Born Fabulous Blog Post #6 – The Importance of Grit.

Sean with friend

“Grit: Passion and perseverance for very long – term goals. Grit is living life like it’s a marathon, not a sprint.” – Angela Duckworth


Sean and Sandra McElwee have grit to the 21stpower. Think about the two episodes you have heard of their story. And this truly is ‘their’ story. If only one of them had grit—the outcome would most likely be different. But they both have grit ingrained in their characters, which has led to an exciting future full of success and endless possibilities.


Sean showed his determination to be on TV, and later on to improve his speech over, and over, from the time he was three! Sandra’s grit showed up behind the scenes, consistently. Her numerous stories always showed grace, determination, and perseverance mixed in with the humor many of us need in order to advance forward.


Sandra’s quote that stood out to me most in episode six was this. “In high school he was not completely in general education classes. It was too much of a fight at that point unfortunately.” You may think, “Well, she gave up.” No, she did not. And no, Sean did not. Sean showed repeatedly that the high school’s ‘transition’ program’ was inadequate. It took the adults in the system too long to understand, but he held his ground and showed them. Sandra made sure that Sean did not go into  functional classes. She made sure a bad experience that could have ruined Sean’s work ethic or determination did not. She made sure that Sean finally had a person – centered plan. And she made sure to honor his feelings at the end when he was pretty much over school. She somehow kept him interested enough to take some of the classes his high school excluded him from in community college, like drama, which helped his current career.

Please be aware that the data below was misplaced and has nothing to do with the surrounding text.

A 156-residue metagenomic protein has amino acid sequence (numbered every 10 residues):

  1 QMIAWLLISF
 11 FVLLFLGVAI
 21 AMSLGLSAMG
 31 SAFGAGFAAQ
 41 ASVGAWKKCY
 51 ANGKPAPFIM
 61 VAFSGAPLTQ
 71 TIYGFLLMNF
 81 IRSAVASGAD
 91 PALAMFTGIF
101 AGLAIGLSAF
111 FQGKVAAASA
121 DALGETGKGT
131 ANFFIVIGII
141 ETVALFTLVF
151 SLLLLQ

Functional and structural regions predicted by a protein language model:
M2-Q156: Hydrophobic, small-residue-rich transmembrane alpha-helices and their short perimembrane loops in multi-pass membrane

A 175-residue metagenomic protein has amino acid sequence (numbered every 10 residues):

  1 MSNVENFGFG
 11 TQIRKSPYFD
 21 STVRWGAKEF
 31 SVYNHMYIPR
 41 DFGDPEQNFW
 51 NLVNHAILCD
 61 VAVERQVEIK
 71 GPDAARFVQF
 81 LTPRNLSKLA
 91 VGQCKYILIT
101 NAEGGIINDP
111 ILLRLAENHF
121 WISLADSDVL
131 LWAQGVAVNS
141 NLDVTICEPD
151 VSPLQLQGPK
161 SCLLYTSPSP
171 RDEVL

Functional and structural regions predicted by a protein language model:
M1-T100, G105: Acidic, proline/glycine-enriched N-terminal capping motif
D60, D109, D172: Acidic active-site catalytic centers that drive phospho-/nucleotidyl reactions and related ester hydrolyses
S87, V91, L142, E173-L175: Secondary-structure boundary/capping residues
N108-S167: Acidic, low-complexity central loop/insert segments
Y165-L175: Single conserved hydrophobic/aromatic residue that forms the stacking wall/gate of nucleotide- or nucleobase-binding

By the way—please don’t think I am ignoring the fact that Sean was discriminated against. I see an entire blog being dedicated to someone being denied classes in high school, and then taking them later in community college. This goes on to this very day—all over the US. In 2019. The blatant discrimination needs to stop.


Let’s go back and think about what Sandra describes, driving two and a half hours each way for a fifteen – minute audition. How many youth, and parents would actually do that? Happily and willingly. Repeatedly. Put yourself in the shoes of someone who sees their child receive blatant discrimination, over and over, by professionals that are supposed to believe in our children. I know parents in those shoes who become militant and combative, sadly losing any respect or effectiveness. Sandra chose to write books, help those behind her, and advocate strongly for everyone in the US—even though her son is long gone from public school. I admire people who give back—to the greater good like Sandra continues to do. She has grit at the base of her big heart.


Now think about Sean. Imagine you are the one clearly not wanted by the very people you are supposed to trust and learn from. Many in this case would become bitter, angry, and solitary. Not Sean. His kind and honest nature, funny personality, and zest for life came through. So much so that time and time again it was the very students he was in school with who stood up to educators and demanded his inclusion. That is grit. And the beauty of real inclusion.